Let me give you an example:

Chris has been the lead pastor of Harmony Church for seven years.  The church has grown under his leadership and become one of the most effective churches in their community.

In October, a group of fifteen people ask for a meeting with Martin, Harmony’s board chairman.  They agree to meet at the home of Carl, the group’s leader.

The Group of Fifteen recites a list of things they don’t like about Pastor Chris, including:

*the way he dresses when he preaches.

*occasional references to his favorite sports teams.

*the kind of car he drives.

*the haircut his fourth grade son sports.

*the fact that his wife doesn’t work outside the home, which all the women in the Group do.

And on and on and on …

Martin tries defending Pastor Chris several times, but finally, Carl throws down an ultimatum:

“Martin, we’re telling you right now: either Pastor Chris goes, or we go, and if we go, we’re going to form a new church nearby and take as many people as we can with us.”

Martin looks around at the fifteen people in Carl’s living room and feels sick inside.  The chairman feels that the ministry is going well … that Pastor Chris has been a solid leader and preacher … and that the Group is overreacting.

But he doesn’t tell them that.  Instead, Martin says, “Let me speak with the other board members and I’ll get back to you.”

Martin quickly decides to call a meeting of the nine-member board without Pastor Chris’ knowledge.  When Martin reveals the conversation he had with the Group, he’s disheartened to hear that four board members agree with Carl’s complaints … and add some of their own.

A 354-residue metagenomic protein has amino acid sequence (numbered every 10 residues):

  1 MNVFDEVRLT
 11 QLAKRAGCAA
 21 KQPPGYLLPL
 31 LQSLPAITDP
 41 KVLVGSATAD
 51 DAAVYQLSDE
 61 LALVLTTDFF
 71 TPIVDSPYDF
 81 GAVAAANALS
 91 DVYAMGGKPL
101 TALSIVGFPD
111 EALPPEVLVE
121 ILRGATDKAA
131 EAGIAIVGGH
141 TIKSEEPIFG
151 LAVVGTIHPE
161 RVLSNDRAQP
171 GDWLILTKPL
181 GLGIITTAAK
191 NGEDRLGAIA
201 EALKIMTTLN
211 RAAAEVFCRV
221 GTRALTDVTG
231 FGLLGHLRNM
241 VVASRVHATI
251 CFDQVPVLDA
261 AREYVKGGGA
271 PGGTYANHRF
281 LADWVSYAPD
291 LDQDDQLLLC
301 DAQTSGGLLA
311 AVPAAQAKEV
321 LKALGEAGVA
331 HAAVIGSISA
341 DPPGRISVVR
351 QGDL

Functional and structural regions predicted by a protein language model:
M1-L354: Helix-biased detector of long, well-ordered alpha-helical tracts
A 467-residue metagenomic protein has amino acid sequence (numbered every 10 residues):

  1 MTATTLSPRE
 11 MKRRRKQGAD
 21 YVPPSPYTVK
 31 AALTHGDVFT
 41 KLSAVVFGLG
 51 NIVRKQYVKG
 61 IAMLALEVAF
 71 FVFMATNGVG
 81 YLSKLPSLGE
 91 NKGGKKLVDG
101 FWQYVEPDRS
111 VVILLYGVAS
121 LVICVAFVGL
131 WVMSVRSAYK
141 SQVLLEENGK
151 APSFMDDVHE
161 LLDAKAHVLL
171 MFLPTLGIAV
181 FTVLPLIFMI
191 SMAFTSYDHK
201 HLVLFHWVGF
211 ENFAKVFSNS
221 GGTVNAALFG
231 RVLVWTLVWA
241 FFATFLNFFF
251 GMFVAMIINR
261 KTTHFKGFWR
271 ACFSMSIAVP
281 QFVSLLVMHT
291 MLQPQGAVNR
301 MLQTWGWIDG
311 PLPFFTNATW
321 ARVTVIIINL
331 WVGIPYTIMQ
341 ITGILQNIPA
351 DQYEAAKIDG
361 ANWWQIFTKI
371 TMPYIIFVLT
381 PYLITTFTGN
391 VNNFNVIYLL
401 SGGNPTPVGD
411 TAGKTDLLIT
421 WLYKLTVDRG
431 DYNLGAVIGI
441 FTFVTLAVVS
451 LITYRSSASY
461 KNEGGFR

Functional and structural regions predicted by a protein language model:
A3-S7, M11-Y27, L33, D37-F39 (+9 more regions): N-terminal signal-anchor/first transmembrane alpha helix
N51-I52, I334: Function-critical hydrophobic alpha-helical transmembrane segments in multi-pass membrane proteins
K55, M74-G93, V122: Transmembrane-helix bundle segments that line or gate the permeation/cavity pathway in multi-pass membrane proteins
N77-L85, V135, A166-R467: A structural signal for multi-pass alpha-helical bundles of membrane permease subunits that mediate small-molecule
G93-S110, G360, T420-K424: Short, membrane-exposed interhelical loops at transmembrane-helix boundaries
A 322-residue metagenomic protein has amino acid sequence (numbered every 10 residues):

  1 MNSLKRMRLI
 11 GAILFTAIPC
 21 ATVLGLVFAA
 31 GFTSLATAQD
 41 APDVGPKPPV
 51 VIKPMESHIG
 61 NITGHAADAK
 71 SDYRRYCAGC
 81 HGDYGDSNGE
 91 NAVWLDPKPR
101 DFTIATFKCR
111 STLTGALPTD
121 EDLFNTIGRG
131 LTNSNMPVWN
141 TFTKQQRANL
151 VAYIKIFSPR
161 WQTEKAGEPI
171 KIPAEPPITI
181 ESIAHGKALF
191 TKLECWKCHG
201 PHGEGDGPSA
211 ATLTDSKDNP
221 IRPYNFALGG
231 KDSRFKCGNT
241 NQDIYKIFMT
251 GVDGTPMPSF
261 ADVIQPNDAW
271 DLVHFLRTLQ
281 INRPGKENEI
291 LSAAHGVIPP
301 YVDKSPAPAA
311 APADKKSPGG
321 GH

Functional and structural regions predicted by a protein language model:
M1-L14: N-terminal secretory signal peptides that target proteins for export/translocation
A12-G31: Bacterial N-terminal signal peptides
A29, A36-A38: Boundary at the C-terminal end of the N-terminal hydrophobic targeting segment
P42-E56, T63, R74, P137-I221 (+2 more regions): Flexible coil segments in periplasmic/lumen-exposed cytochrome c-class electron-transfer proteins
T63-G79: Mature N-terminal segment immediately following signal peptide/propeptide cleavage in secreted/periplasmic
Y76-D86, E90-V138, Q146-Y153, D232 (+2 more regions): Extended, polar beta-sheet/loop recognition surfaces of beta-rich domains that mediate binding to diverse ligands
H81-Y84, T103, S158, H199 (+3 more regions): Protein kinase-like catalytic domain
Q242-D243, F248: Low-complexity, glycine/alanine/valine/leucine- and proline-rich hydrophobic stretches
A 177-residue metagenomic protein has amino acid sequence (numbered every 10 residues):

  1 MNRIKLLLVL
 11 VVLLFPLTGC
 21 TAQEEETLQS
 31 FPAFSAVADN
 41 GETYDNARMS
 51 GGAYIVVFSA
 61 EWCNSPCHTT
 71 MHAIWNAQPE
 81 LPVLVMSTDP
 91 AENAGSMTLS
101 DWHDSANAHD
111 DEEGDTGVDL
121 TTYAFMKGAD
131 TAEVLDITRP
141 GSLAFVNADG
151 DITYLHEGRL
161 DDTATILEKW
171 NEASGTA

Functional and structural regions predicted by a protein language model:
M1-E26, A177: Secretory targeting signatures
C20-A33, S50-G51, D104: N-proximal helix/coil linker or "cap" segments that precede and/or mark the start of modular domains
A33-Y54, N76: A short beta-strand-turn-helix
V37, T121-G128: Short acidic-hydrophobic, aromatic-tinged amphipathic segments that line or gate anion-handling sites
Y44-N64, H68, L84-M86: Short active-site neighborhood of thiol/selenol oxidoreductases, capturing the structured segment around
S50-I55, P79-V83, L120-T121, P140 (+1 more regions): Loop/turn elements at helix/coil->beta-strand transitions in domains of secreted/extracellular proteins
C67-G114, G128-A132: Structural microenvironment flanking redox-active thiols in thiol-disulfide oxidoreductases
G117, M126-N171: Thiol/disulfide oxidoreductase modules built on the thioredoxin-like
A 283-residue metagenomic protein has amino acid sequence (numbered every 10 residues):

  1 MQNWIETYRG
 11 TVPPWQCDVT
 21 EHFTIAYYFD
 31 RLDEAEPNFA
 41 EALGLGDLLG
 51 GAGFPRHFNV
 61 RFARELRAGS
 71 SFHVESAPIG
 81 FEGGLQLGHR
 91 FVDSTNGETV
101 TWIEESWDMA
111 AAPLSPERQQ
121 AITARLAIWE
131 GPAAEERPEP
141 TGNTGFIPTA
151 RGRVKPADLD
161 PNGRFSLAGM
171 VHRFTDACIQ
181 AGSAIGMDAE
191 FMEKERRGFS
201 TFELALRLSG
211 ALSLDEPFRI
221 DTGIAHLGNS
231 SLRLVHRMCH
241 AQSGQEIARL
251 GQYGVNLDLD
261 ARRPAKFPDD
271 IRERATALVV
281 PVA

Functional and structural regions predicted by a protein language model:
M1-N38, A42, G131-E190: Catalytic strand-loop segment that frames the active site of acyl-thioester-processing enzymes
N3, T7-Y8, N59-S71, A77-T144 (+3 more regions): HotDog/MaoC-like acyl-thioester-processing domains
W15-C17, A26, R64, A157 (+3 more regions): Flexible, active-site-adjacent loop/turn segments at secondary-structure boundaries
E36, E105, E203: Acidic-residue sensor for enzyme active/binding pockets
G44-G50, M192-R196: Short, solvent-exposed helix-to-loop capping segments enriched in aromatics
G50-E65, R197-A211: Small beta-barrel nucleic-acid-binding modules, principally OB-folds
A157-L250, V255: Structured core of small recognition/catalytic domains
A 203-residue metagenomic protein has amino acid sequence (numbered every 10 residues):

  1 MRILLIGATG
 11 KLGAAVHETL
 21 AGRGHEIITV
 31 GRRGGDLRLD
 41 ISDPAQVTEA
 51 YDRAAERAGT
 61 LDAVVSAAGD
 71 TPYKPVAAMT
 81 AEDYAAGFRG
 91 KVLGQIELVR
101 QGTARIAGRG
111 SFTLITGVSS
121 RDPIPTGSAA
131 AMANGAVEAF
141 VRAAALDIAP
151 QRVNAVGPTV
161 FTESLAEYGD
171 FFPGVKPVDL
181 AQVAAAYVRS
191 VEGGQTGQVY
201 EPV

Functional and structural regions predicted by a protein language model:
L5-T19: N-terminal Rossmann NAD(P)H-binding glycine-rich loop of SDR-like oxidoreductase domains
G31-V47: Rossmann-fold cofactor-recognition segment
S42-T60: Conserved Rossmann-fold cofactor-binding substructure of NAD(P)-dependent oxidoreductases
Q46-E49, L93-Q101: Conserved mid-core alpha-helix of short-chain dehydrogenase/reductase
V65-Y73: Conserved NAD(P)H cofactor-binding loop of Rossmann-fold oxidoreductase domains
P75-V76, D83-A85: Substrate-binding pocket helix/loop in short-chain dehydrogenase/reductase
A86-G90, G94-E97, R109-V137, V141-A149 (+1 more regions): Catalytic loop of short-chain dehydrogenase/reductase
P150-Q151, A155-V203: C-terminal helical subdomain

As the board talks into the night, Martin feels increasingly helpless.  He doesn’t want to fight.  He just wants peace.  But the more adamantly the four board members make their case against Chris, the more Martin senses that several other board members are now wilting.

After closing in prayer, Martin asks the board members to keep everything confidential and to meet again the following Saturday morning at a restaurant outside of town.

When Saturday rolls around, Martin discovers that the four board members who oppose Chris have successfully persuaded two more members to join their cause.  Only Martin and two other members support their pastor … and even then, their support seems tepid.

Several hours later, the board has agreed to ask Pastor Chris for his resignation and to give him a three-month severance package.  Because most board members don’t want to go on record against Chris, they ask that Martin and Jeff – the most outspoken member – deliver the bad news.  In the name of unity, Martin reluctantly agrees.

The following Monday night, Martin and Jeff meet with their pastor in his study.  They tell him:

*there are people in the church who are against you.

*some board members think your time at the church is up.

*the board is asking for your resignation.

*you will be given a three-month severance package if you resign tonight.

*if you don’t resign tonight, we will fire you without any severance.

Chris is both angry and devastated.  He feels betrayed.  He didn’t see this ambush coming.